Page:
So, page 17 of my schedule, and the last of my 13 flights looms, this time to home. I was going to wax lyrical about last night, in which I got to open a library. Yup. And not just any library, but a library so vast and beautiful and so inviting to the most casual of readers that I had to be pretty much prised out of it to make the journey back to Milwaukee.
Madison Library was a 1960s building in the state capital that looked, according to one of its librarians, ‘like a nuclear bunker’. Two years, and a $29m redesign later, looks like Series 4 of Mad Men. But with books. It was an honour to be there on its first day, not just because it was a wonderful event, with hundreds of people, and a reception with all sorts of delicious foods (Wisconsin is the cheese capital of the USA), but because I was so happy to be opening a library at a time when in the UK at least, this government is chipping away our most egalitarian educational resource, and we will never be able to replace it.
Okay, so enough of the political stuff. It was a great evening. And I have huge library envy. And I ate some fine cheese. Even the goaty stuff with the cocoa powder on.
But I decided I couldn’t talk about that because I’m too tired.
So I just wanted to end the trip with a few thoughts about things that happen at the end of a book tour.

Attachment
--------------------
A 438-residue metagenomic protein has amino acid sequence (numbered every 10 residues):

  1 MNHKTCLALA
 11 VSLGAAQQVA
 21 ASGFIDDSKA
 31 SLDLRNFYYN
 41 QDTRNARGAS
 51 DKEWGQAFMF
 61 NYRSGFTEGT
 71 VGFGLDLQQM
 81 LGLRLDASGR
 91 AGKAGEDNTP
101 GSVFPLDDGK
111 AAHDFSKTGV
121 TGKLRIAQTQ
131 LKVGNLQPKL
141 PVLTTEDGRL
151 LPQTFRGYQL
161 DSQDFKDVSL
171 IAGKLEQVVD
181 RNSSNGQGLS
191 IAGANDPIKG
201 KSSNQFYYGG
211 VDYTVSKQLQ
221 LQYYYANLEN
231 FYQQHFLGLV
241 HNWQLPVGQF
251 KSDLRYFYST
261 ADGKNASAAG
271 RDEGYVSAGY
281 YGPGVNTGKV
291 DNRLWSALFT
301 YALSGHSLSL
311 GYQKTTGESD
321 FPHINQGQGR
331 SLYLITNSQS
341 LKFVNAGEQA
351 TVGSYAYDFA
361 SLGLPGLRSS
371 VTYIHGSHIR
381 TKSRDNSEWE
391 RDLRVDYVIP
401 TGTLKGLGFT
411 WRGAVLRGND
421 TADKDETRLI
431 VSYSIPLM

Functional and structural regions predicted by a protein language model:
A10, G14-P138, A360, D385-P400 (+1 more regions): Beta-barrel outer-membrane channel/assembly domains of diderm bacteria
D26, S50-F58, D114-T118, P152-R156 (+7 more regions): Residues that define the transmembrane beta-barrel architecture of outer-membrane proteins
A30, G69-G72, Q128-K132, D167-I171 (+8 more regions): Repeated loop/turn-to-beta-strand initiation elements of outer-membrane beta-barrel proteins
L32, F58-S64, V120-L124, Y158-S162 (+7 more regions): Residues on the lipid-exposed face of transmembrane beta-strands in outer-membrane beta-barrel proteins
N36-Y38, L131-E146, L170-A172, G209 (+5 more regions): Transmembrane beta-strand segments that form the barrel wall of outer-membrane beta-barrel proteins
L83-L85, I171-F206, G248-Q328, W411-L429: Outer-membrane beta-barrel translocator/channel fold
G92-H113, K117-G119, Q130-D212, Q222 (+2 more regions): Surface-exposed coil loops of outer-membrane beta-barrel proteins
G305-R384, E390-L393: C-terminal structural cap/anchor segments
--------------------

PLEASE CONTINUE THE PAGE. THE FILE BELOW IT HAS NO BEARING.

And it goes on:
Mostly you lose stuff, like:
Your passport. Repeatedly, at security gates, boarding gates, random luggage checks in front of unfriendly airport staff who do not appreciate your jokes. Nope.
Your sports bra from a locked hotel room that you were asleep in. How? HOW?
Your waistline. One day you will be able to move your finger past the breakfast menu entry that says “stack of pancakes”. But not yet.
The expensive present you bought your daughter. You will find it, wedged into a training shoe, half an hour after you have bought its overpriced replacement.
The artisan Wisconsin cheese that you were given that you put into the fridge for safekeeping and of course promptly forgot, because you are unused to staying in hotel rooms that contain actual fridges.
Your enthusiasm for walking around strange cities. You are too tired, and those American hotel beds are Just. Too. Comfortable.
You realise that you will never stop trying to get in the driver’s side of an American car.
You are forced to confront the fact that although you are 44 years old, you will never stop finding the fact that you are staying at the Pfister Hotel funny.
You will find yourself inexplicably shepherded into the posh lounge at the airport, because while you have been away it turns out you have racked up so many thousands of air miles that you have unwittingly turned into George Clooney in Up In The Air.
You know that while you have managed 13 flights in 13 days, two of which were in tornado weather, you will never, ever like the small planes.
You will, however, love the inventor of Valium.
Mostly you will be happy. Happy and grateful that you had actual audiences, and didn’t have to talk to empty rooms and saw some amazing places and met some great people. But more happy that in less than 12 hours you will see your children again, who will no doubt complain about something that happened at school, or leave their socks under the sofa, or bicker at the dinner table, and the dog will do something disgusting and you realise it’s all fine and you can’t wait.
Because there’s no place like home.